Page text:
Orgad Shaneh <> writes:

> Use of uninitialized value in substitution iterator at gitweb.cgi line 1560

This is not just about squelching an error message, but more
importantly, attempting to fix an information lossage, no?

The statement captures each control character in the string to $1,
then matches a class of known/safe control chars against that
control character we just have seen. If matches, it just wants to
use that control character, otherwise it wants to apply quot_cec()
on that control character.  It forgets that "$1" is reset
immediately when =~ matches with the class of known/safe control
chars, and your version attempts to fix it by recapturing it.

What if you are looking at a non-safe control, say "\001"?  It is
matched and is captured by ([[;cntrl:]]), making $1 -eq "\001", and
then the replacement side of s///e operator, tries to match and
capture it with ([\t\n\r]), but it does *not* match.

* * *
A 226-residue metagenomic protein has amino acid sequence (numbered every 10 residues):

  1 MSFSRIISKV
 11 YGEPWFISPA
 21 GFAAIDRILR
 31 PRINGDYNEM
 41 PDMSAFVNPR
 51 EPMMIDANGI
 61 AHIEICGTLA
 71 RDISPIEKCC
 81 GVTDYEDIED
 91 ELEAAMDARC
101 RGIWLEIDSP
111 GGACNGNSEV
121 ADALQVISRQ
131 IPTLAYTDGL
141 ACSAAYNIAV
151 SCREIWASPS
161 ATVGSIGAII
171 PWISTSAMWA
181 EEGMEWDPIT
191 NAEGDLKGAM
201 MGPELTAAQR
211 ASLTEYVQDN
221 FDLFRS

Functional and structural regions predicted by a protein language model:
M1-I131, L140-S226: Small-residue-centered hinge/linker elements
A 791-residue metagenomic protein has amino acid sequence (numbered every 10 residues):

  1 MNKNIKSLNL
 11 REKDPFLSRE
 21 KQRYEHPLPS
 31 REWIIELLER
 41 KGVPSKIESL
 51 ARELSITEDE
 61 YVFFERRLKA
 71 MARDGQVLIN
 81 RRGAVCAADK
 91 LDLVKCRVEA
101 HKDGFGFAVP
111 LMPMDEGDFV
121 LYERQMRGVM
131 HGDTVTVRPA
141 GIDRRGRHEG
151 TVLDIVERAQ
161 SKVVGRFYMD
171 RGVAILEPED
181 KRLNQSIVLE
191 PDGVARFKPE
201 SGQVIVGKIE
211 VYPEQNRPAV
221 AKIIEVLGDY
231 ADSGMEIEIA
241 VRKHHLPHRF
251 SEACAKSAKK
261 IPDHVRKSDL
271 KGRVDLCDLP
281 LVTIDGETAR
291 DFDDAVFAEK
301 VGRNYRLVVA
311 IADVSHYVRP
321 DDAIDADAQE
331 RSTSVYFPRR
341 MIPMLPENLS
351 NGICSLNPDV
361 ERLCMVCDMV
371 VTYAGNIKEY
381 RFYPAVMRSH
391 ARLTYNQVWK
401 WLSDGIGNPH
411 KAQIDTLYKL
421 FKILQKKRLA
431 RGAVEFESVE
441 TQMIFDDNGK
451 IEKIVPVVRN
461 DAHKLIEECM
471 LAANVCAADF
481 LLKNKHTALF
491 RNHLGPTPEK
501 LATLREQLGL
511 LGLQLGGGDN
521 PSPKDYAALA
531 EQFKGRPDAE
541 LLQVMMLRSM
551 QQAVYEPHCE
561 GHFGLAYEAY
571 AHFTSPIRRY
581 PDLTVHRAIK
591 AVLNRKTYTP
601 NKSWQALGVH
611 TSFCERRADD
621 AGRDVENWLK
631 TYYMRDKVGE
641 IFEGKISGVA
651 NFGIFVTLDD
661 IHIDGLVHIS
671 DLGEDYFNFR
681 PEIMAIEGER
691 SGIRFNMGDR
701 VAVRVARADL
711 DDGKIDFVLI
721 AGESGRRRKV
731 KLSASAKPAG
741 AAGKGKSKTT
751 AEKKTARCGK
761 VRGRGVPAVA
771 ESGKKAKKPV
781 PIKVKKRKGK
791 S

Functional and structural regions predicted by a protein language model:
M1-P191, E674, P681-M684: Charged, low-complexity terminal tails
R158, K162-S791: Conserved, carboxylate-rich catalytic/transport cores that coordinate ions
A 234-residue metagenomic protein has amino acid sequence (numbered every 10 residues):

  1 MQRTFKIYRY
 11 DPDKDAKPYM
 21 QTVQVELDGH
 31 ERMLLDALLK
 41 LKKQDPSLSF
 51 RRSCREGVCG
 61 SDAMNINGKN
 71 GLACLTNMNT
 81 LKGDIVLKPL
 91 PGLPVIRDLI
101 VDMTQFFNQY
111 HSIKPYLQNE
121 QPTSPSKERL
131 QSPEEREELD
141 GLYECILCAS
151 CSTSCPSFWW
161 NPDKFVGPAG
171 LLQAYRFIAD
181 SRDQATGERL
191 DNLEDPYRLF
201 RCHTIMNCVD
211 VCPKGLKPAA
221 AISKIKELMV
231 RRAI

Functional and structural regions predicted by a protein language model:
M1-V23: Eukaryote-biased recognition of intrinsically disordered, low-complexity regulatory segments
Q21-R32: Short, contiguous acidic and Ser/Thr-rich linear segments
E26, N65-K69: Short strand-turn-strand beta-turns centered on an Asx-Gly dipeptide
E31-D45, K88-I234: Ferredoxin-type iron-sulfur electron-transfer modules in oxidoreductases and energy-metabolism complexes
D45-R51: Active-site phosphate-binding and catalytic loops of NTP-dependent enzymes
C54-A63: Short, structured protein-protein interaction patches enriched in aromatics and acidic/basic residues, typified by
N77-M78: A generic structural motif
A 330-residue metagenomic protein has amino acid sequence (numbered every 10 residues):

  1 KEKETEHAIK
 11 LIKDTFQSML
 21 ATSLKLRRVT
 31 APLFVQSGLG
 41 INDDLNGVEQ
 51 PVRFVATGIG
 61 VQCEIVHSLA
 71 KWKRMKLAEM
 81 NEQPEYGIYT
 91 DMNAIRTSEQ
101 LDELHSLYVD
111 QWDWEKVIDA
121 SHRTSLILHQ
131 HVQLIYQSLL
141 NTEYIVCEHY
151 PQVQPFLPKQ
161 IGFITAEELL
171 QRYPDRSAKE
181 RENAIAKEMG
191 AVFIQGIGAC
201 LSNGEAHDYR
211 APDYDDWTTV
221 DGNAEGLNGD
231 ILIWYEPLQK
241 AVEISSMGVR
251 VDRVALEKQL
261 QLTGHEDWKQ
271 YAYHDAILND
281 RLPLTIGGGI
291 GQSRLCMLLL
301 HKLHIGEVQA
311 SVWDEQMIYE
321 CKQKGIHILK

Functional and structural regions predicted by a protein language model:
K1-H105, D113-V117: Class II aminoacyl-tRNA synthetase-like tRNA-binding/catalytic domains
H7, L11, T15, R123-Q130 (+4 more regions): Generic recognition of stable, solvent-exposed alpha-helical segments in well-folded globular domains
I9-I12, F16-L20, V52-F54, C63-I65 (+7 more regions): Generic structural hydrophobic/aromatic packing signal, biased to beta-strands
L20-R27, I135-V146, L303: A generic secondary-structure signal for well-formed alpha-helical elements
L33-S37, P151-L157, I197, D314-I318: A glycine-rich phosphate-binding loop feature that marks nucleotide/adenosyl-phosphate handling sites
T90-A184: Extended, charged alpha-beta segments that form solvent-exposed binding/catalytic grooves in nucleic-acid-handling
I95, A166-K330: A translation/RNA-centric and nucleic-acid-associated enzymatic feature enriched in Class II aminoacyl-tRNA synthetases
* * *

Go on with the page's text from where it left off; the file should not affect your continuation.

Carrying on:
What does that "$1" you are feeding quot_cec() contain at that
point?  I _think_ "$1" is left intact when the inner match fails and
you are correctly feeding "\001" to quot_cec(), but it is not
immediately obvious.  Perl regexp, especially s///e, is a yucky
language X-<.

I wonder if there is a better way to express what goes inside the
replacement side of this s///e construct in a more obvious way. The
updated one may be correct but it looks too subtle to my taste..

> Signed-off-by: Orgad Shaneh <>
> ---
>  gitweb/gitweb.perl |    2 +-
>  1 file changed, 1 insertion(+), 1 deletion(-)
> diff --git a/gitweb/gitweb.perl b/gitweb/gitweb.perl
> index 0f207f2..862b9cd 100755
> --- a/gitweb/gitweb.perl
> +++ b/gitweb/gitweb.perl
> @@ -1556,7 +1556,7 @@ sub sanitize {
>       return undef unless defined $str;
>       $str = to_utf8($str);
> -     $str =~ s|([[:cntrl:]])|($1 =~ /[\t\n\r]/ ? $1 : quot_cec($1))|eg;
> +     $str =~ s|([[:cntrl:]])|($1 =~ /([\t\n\r])/ ? $1 : quot_cec($1))|eg;
>       return $str;
>  }
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